Read Together: The Colors of Us

  • The Colors of Us (book)
  • various items mention in the story (piece of caramel, jar of cinnamon, apricot, etc.)
  • color
  • mix
  • shade
  • tone

MA Standards:

Literature/RL.PK.MA.1: With prompting and support, ask and answer questions about a story or a poem read aloud.
Literature/RL.PK.MA.9: With prompting and support, make connections between a story or poem and one’s own experiences.

Head Start Outcomes:

Literacy Knowledge/Book Appreciation and Knowledge: Asks and answers questions and makes comments about print materials.

PreK Learning Guidelines:

English Language Arts/Reading and Literature 6: Listen to a wide variety of age appropriate literature read aloud.
English Language Arts/Reading and Literature 10: Engage actively in read-aloud activities by asking questions, offering ideas, predicting or retelling important parts of a story or informational book.

Read Together: The Colors of Us

© Commonwealth of Massachusetts, Department of Early Education and Care (Jennifer Waddell photographer). All rights reserved.

STEM Key Concepts: There are many different colors; A color can have many different shades (from very light to very dark); Two or more colors can be combined to make a new color; There are many shades of skin color

ELA Focus Skills: Comprehension, Concepts of Print, Parts of a Book, Speaking and Listening, Vocabulary

Educator Prep: Read the book beforehand and, if possible, have samples of the color items named in the book, for example, a piece of caramel, a jar of cinnamon, an apricot, etc. Hold up and describe each item before reading.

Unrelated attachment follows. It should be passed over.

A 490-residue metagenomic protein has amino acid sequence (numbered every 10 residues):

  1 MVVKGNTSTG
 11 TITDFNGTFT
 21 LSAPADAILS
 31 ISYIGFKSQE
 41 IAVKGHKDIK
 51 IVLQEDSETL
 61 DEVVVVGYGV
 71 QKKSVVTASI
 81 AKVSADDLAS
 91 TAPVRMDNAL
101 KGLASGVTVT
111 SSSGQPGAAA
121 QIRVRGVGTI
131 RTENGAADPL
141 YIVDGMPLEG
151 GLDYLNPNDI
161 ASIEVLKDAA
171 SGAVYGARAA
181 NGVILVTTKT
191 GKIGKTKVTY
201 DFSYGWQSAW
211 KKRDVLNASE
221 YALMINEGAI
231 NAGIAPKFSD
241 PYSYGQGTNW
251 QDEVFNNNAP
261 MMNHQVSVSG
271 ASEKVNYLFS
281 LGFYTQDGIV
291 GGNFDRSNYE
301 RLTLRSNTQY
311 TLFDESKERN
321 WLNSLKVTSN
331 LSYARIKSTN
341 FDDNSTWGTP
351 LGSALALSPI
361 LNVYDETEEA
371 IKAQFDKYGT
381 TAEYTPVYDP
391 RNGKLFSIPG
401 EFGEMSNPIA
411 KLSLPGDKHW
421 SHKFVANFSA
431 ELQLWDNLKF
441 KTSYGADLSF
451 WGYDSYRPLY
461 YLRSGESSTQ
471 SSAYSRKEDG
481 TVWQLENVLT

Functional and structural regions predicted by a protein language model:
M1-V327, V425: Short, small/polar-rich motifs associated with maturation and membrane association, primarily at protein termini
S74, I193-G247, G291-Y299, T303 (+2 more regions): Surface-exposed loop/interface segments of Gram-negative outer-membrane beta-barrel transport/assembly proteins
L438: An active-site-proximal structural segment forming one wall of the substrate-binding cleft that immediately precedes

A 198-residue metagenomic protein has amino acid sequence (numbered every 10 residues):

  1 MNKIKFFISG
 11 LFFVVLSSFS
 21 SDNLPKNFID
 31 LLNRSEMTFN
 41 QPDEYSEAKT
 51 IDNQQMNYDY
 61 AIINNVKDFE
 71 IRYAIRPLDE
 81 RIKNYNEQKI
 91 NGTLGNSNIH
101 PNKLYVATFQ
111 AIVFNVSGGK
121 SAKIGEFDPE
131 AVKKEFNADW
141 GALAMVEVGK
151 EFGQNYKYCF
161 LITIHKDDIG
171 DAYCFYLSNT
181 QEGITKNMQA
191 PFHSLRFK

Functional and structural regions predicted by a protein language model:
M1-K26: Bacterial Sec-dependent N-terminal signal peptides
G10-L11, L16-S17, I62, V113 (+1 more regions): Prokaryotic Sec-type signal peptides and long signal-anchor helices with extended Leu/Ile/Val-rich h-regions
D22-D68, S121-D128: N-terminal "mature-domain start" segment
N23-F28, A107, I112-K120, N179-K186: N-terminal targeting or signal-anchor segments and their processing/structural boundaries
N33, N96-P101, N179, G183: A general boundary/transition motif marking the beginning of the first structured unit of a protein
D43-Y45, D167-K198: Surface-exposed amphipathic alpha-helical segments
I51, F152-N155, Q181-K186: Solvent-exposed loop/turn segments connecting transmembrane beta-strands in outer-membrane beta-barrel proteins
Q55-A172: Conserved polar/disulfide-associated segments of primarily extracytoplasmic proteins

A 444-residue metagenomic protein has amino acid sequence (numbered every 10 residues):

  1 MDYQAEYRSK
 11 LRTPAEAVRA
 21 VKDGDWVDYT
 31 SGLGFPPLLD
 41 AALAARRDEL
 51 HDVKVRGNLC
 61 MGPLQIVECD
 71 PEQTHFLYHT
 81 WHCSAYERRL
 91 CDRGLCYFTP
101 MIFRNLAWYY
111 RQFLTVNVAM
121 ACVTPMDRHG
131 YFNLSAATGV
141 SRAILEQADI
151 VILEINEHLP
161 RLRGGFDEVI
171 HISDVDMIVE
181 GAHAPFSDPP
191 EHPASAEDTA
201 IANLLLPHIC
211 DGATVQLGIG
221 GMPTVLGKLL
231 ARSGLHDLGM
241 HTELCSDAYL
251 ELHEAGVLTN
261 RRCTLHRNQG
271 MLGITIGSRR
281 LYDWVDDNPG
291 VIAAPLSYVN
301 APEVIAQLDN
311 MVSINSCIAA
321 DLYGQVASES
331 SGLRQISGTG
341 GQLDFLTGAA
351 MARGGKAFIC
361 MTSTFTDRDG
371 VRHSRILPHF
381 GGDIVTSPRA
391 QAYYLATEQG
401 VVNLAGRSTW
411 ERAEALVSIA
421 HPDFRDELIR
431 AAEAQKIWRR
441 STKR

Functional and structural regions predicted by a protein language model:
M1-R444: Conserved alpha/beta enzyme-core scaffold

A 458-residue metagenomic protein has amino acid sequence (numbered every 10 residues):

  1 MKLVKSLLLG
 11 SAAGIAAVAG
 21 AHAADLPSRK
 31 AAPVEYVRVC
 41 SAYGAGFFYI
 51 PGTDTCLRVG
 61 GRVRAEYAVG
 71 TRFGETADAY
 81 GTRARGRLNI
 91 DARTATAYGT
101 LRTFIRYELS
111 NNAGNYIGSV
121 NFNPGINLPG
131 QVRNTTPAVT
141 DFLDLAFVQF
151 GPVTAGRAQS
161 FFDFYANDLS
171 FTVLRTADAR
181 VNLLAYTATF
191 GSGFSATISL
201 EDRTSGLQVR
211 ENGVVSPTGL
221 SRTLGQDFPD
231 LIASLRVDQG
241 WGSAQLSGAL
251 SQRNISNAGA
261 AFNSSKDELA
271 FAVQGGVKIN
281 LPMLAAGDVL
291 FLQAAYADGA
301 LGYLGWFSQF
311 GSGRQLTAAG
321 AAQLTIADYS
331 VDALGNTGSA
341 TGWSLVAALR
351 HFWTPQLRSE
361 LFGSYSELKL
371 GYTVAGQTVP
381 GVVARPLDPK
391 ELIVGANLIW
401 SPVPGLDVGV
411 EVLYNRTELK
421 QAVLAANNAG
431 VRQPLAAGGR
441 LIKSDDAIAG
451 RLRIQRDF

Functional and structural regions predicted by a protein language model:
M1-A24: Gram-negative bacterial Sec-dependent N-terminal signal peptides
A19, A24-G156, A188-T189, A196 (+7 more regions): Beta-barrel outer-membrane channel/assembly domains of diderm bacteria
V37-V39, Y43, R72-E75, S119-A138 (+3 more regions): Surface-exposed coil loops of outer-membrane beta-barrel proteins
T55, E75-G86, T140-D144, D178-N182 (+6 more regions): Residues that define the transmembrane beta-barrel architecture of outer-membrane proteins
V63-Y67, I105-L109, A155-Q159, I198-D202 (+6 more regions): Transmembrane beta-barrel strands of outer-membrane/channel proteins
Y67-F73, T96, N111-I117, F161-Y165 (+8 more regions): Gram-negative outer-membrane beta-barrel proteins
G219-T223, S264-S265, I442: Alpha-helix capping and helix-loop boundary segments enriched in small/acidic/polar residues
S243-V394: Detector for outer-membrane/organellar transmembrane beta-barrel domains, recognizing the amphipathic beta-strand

Before You Read
Hold up the book The Color of Us by Karen Katz so childen can see the cover illustration. Read the title and ask, What do you think this book is going to be about?

  • Open to the inside cover illustration showing the multiple hands, and help children connect to the text. Have them look at the different skin colors of the hands and ask, 
  • Does this illustration help you know what the title of the book means and what the book will be about? How does it do that?
  • Then have them compare the different skin shades of their own hands. 

As You Read
Read slowly and with expression. As you read about people in the text, hold up the item that is mentioned in the text. Ask, Do you think Lena has cinnamon colored skin?

  • Point out that Lena’s mother is an artist and tells Lena that she can mix colors to find the shade of brown for her skin color. Discuss all the different colors it takes to mix the right shade of color to match Lena's skin. 
  • Read through the text, pausing after each person’s description (and hold up the related sample item if available) to review with children.

After You Read
Talk about the story with children. Ask questions such as,

  • Why does Lena’s mother take her to so many places to see the people in the story?
  • Why does Lena say to her mother “Look Mom, the colors of us?”
  • Lena has many different names to describe the shades of skin color she sees. Which name is your favorite?
  • Discuss what colors children might use to mix their skin tone. Ask children to come up with a name for the color of their skin.

Social Emotional Tip: Emphasize that we are all alike but that each person is special. Encourage each child to tell one thing he or she can do that makes him or her special. Help very young children understand that singing, dancing, or counting to 20 can make someone special.

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